There are three trends in the responses that I wanted to address today:
- “The gov.uk numbers are from 2013. Isn’t that outdated?”
- “We can’t engineer for every possible problem.”
Let’s dig in.
1. “The gov.uk numbers are from 2013. Isn’t that outdated?”
In web years? Sure.
- There’s an assumption that web speeds are—in developed countries, anyways—super fast now. For some people they are, but many people, even those living in cities and such, they’re horribly slow.
- Ads are ruining the web. As a result, more people browse with ad-blockers that can be pretty aggressive in what they block out.
- A lot of people DGAF about backwards compatibility and write code that only works on newer browsers that your users may not be using.
Another way to look at this: let’s say the numbers are lower. Maybe… one in every 200 users. One in every 500.
How many users is ok to not give a shit about? (Particularly when you can build sites that still work for them without a ton of extra effort.)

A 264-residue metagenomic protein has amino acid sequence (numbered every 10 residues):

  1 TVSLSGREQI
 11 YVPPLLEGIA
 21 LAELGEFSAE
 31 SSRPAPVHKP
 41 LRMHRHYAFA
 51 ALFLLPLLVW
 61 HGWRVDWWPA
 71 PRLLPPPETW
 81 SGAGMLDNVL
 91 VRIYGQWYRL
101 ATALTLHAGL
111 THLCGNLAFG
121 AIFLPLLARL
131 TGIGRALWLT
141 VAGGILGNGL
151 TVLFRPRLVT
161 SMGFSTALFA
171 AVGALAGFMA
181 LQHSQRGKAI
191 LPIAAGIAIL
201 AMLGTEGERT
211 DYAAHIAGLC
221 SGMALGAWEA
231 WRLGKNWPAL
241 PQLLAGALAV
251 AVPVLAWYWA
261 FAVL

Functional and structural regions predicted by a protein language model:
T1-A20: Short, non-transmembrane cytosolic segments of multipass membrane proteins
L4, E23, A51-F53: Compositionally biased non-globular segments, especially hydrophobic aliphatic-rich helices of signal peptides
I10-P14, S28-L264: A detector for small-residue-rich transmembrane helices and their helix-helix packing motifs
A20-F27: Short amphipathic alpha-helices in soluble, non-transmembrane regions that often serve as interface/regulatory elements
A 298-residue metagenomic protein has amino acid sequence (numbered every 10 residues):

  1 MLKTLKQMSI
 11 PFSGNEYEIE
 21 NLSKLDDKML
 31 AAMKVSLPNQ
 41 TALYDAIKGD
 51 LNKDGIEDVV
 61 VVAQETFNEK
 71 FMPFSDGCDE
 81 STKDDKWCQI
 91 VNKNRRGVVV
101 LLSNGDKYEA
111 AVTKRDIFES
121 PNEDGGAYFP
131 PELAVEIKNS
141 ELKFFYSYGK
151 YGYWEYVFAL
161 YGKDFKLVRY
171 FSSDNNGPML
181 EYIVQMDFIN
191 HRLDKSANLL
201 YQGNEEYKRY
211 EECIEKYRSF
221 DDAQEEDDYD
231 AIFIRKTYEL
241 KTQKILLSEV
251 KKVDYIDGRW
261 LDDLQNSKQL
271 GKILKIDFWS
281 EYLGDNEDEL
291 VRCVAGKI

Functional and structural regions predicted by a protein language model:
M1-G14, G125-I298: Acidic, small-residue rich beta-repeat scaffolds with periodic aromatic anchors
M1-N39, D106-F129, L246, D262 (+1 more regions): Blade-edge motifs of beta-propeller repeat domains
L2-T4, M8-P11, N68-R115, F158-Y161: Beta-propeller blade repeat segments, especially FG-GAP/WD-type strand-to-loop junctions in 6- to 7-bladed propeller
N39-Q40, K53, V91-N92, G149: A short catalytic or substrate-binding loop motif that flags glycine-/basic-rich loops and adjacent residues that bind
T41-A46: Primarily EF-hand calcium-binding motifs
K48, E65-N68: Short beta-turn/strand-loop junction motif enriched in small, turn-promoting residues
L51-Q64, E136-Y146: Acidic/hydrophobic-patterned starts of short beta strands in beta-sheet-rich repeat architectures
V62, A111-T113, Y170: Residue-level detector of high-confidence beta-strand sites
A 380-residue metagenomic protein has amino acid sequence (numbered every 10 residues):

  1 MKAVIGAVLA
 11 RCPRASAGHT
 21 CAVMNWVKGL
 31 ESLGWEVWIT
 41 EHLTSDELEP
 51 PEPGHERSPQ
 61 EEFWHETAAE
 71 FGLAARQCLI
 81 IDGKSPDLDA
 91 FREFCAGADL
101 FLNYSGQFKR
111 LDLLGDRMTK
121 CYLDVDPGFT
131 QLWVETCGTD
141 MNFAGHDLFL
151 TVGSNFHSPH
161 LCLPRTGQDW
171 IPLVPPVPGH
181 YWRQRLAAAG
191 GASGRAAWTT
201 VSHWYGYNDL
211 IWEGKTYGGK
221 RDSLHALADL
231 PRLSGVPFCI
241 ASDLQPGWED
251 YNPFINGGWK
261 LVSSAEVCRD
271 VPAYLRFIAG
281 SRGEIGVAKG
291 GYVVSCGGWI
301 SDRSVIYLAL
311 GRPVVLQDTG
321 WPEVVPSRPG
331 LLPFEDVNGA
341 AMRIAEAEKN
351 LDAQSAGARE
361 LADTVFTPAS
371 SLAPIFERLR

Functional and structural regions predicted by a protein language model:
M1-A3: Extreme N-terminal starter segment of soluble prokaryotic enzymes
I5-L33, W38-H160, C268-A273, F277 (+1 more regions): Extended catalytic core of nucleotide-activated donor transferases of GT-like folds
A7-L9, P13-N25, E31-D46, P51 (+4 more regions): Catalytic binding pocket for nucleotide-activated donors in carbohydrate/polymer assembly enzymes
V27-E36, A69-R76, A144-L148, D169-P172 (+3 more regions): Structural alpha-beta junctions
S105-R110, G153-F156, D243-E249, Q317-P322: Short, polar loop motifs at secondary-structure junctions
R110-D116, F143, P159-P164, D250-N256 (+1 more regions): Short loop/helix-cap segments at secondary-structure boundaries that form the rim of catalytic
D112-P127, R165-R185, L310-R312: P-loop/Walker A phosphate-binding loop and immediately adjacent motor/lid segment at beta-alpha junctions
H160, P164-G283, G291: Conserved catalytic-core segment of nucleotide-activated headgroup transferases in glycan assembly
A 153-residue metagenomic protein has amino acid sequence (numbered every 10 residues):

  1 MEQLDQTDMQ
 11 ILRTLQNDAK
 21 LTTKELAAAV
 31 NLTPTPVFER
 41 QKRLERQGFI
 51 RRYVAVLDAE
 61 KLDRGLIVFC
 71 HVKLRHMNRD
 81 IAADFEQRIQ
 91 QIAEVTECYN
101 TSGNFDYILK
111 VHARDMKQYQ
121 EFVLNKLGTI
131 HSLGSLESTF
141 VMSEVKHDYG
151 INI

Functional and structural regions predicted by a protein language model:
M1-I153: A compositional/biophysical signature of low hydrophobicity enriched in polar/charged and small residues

Yep. That’s true.
When JS fails to load, you often lose interactivity, access to certain pieces of content, or if your site is entirely JS rendered, the whole damn site.
And sure, the HTML file could fail to load, too. Can’t do anything about that. (Or can you?)
But you can provide a minimum experience with HTML alone, and you should.
3. “We can’t engineer for every possible problem.”
No, you can’t.
But you can build a site that’s tolerant of some common failures. You can build in layers. You can ensure that if all that loads is an HTML file, the user can still do something.
It’s 2019. We have the ability to build the fastest websites and apps ever.
But instead, we’ve built a slow, buggy mess.